British Prime Minister Boris Johnson, a conservative whose blustery style is often likened to Trump's, said he spoke to Biden on Tuesday by phone about working together.
"I look forward to strengthening the partnership between our countries and to working with him on our shared priorities – from tackling climate change, to promoting democracy and building back better from the pandemic," Johnson tweeted.
Turkish President Tayyip Erdogan also congratulated Biden, a former vice president now heading to take over the White House after almost five decades in politics.
Biden takes questions
Taking questions from the media for the first time since his victory, Biden was asked what he would say if Trump were watching. He said: "Mr. President, I look forward to speaking with you."
Judges have tossed out election lawsuits in Michigan and Georgia, and experts say Trump's legal efforts have little chance of changing the result.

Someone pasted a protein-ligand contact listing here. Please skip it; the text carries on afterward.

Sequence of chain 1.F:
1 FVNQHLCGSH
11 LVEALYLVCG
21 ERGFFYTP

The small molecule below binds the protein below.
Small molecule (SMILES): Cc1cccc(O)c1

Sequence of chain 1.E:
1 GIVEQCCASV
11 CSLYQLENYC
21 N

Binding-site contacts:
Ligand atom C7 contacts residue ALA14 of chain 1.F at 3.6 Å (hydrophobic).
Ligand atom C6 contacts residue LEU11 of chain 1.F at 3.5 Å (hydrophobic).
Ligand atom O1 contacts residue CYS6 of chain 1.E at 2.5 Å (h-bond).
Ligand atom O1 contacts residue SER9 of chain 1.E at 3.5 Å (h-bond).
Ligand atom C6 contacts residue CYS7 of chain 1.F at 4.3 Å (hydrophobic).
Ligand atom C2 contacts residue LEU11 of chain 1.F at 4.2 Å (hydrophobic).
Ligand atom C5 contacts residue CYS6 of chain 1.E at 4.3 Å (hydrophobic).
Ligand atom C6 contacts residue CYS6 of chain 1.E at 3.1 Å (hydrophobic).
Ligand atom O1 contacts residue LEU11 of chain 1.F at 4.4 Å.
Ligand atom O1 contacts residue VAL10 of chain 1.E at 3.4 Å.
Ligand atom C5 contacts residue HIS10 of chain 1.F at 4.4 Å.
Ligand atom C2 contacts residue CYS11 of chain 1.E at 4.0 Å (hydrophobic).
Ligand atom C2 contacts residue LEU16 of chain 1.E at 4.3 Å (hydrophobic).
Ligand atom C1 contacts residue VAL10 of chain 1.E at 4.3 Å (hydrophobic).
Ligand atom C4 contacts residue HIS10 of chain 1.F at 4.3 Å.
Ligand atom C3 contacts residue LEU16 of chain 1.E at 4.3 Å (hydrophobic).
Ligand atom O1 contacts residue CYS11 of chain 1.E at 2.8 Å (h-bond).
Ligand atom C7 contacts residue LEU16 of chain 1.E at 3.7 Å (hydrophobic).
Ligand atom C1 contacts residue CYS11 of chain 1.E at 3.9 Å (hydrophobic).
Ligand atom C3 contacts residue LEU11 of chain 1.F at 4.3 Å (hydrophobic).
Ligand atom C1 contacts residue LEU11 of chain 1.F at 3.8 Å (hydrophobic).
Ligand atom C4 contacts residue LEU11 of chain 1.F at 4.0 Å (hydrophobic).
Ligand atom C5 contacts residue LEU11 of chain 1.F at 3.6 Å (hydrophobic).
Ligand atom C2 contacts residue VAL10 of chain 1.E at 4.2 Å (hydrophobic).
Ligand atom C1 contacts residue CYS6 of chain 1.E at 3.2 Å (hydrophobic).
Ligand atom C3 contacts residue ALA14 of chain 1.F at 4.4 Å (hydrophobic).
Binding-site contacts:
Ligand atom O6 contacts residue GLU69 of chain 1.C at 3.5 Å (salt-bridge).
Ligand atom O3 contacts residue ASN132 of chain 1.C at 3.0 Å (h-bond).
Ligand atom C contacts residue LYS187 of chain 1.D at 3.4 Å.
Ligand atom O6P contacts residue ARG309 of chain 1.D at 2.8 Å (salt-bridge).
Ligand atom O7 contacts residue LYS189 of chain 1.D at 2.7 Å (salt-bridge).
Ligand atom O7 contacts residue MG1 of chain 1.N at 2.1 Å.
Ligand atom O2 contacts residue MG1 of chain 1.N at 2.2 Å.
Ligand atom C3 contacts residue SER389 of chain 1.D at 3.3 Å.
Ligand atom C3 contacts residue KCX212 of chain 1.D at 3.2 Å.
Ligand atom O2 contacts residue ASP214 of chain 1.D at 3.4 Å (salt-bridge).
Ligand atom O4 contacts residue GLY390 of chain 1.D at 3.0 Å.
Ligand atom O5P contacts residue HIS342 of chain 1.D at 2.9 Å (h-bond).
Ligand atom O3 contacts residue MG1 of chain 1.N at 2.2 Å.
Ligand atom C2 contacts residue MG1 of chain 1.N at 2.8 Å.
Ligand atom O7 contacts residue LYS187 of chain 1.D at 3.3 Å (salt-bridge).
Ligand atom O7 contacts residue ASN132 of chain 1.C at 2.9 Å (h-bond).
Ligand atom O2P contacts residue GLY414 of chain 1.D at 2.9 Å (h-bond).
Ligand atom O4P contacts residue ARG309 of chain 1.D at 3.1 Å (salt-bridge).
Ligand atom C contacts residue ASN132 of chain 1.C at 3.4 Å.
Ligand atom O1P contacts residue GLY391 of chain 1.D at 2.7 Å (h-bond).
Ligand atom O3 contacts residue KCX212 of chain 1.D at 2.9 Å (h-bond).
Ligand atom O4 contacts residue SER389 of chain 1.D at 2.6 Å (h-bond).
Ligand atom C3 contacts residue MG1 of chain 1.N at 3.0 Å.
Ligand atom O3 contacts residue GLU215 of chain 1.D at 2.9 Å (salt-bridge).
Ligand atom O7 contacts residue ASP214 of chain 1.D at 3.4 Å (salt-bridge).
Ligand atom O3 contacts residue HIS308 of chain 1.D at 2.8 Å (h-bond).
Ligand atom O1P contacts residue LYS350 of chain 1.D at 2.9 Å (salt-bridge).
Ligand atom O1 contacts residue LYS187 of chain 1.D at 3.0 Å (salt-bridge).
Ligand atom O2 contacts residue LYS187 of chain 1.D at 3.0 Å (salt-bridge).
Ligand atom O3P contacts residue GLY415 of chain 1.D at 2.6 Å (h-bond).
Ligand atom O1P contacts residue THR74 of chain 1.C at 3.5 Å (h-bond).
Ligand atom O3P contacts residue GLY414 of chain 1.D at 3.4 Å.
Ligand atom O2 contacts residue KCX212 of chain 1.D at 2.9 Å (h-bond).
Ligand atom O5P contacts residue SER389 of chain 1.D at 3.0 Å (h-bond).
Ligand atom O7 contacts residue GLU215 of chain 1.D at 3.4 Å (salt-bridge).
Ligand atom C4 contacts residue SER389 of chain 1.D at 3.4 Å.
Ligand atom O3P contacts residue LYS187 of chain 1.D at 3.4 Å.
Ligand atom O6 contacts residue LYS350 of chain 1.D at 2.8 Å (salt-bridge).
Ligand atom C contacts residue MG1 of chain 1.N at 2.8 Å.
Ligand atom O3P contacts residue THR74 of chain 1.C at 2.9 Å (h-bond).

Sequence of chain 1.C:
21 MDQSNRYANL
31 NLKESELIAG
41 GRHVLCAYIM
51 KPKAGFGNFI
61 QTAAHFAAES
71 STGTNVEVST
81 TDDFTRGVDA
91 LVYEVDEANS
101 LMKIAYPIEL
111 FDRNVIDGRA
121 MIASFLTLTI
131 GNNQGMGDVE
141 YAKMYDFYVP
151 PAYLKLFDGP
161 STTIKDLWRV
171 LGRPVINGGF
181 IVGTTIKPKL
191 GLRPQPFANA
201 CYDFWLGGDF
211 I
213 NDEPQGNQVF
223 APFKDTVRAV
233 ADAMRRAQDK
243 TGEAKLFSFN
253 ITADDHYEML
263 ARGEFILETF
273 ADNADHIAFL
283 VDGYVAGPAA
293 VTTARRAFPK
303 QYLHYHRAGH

Trump's campaign and Republicans have mostly sued over claims of procedural problems with vote counting and have not presented evidence of fraud in their lawsuits.
Attorney-General William Barr, a Trump appointee who heads the Justice Department, on Monday told federal prosecutors to "pursue substantial allegations" of irregularities of voting and the counting of ballots.
It was a break with the department's previous policy of not carrying out overt investigations into alleged electoral fraud until any recounts have been concluded and results certified.
Richard Pilger, director of the Election Crimes Branch in the Justice Department, said he was resigning from his post after learning of "the new policy and its ramifications".
Biden's campaign said Barr was fueling Trump's far-fetched allegations of fraud.
"Those are the very kind of claims that the president and his lawyers are making unsuccessfully every day, as their lawsuits are laughed out of one court after another," said Bob Bauer, a senior adviser to Biden.